The use of a true three dimensional model to depict three-dimensional (3-D) data permits the presentation of data which is clearly superior to that currently available using conventional two-dimensional displays. For example, the Army uses a "sandtable" or "terrain board" for operational planning. This "terrain board" consists of a complete miniature of a military operational area which is fabricated from sand and organic miniatures. The terrain board provides the viewers with a detailed depiction of the lay of the land, particularly portraying any landmarks, trees, shrubs, buildings and vehicles, if the scale permits. It will be appreciated that all of the viewers are presented with a perspectively correct image whatever the viewer's location with respect to the "terrain board." The "terrain board" is used to augment the planning of a mission by providing the soldier with a "true" representation of the terrain and forces in the operational area of interest. However, it will be readily apparent that these "terrain boards" have a number of drawbacks, e.g., the "terrain boards" are labor intensive to build and difficult to update once constructed. Moreover, conventional "terrain boards" cannot be easily transported from one location to another location; such movements invariably damage the "terrain board" to some extent.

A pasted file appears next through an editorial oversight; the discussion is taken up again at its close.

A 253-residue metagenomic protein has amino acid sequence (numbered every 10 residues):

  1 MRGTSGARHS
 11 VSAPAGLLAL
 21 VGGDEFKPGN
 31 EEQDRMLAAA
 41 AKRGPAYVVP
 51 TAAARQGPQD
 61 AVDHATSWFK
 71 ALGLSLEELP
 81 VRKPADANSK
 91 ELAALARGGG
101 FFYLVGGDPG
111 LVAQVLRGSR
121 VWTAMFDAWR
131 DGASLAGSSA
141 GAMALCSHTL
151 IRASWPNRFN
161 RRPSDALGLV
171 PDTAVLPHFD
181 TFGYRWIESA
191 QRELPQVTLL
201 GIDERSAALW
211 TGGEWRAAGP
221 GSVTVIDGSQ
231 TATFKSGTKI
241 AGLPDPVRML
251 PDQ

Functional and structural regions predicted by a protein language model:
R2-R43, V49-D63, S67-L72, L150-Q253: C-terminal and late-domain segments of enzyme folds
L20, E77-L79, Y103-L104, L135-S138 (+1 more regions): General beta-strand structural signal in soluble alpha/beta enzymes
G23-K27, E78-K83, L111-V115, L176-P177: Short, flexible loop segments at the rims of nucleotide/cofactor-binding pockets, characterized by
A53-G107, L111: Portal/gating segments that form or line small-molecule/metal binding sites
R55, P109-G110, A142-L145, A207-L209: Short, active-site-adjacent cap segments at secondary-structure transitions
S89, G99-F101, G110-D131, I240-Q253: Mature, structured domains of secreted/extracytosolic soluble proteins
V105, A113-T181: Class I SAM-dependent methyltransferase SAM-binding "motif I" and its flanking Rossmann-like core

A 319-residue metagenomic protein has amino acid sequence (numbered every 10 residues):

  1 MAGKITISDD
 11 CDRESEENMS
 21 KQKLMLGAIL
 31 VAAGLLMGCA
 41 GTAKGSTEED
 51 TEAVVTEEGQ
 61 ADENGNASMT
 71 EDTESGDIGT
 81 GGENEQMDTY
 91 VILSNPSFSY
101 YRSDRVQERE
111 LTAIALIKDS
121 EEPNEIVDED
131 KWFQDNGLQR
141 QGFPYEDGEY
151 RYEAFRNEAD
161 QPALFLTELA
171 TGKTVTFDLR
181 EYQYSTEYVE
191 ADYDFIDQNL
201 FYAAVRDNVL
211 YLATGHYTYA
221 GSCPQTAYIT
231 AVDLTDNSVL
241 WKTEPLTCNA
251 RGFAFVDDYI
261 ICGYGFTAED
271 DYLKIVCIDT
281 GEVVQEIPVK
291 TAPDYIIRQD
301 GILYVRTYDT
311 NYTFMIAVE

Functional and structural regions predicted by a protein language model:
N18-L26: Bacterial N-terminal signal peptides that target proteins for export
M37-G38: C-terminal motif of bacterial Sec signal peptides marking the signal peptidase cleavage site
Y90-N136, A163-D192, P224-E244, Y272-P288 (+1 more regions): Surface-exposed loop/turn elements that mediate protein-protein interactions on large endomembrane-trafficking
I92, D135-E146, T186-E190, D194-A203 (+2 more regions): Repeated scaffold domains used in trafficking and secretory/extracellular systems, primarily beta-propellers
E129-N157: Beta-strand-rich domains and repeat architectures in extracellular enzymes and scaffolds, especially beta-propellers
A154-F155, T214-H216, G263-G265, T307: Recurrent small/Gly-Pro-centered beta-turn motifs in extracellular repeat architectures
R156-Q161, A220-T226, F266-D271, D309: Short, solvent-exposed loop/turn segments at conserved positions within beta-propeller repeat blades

Numerous efforts to reduce the time and cost associated with producing accurate 3-D representations of such environmental features have been attempted over the years. U.S. Pat. No. 4,951,151 to Sorenson et al. discloses a projection display system which projects terrain features onto a 3-D surface relief map. While this system enables automation of at least part of the labor, i.e., permits a computer to place feature information on the relief map, the system still requires that an actual, geographically-correct relief map must first be constructed. Alternatively, U.S. Pat. Nos. 5,067,098 and 5,238,858 disclose methods for coloring the terrain to give it the proper color perspective in a conventional viewing system to allow the viewer to discriminate the various features of the terrain.

Due to the problems and drawbacks associated with actual 3-D displays, the need to display and disseminate vast amounts of data in a three-dimensional world using a two-dimensional display has existed for many years. Efforts to fully automate the process of generating 3-D images have focused on two competing technologies, holography and stereoscopic imaging.

Holographic displays, while providing a number of advantages, primarily with respect to the ability of multiple viewers to each see the "object" in true perspective, have a number of drawbacks making holographic projection systems of limited use in many applications. This is particularly true when system requirements dictate the need for a robust system since holographic image projectors are difficult to align initially. Moreover, even properly aligned holographic image projectors can drift in and out of focus when subjected to external vibrations. In addition, holographic projection systems tend to fade out in relatively bright ambient conditions.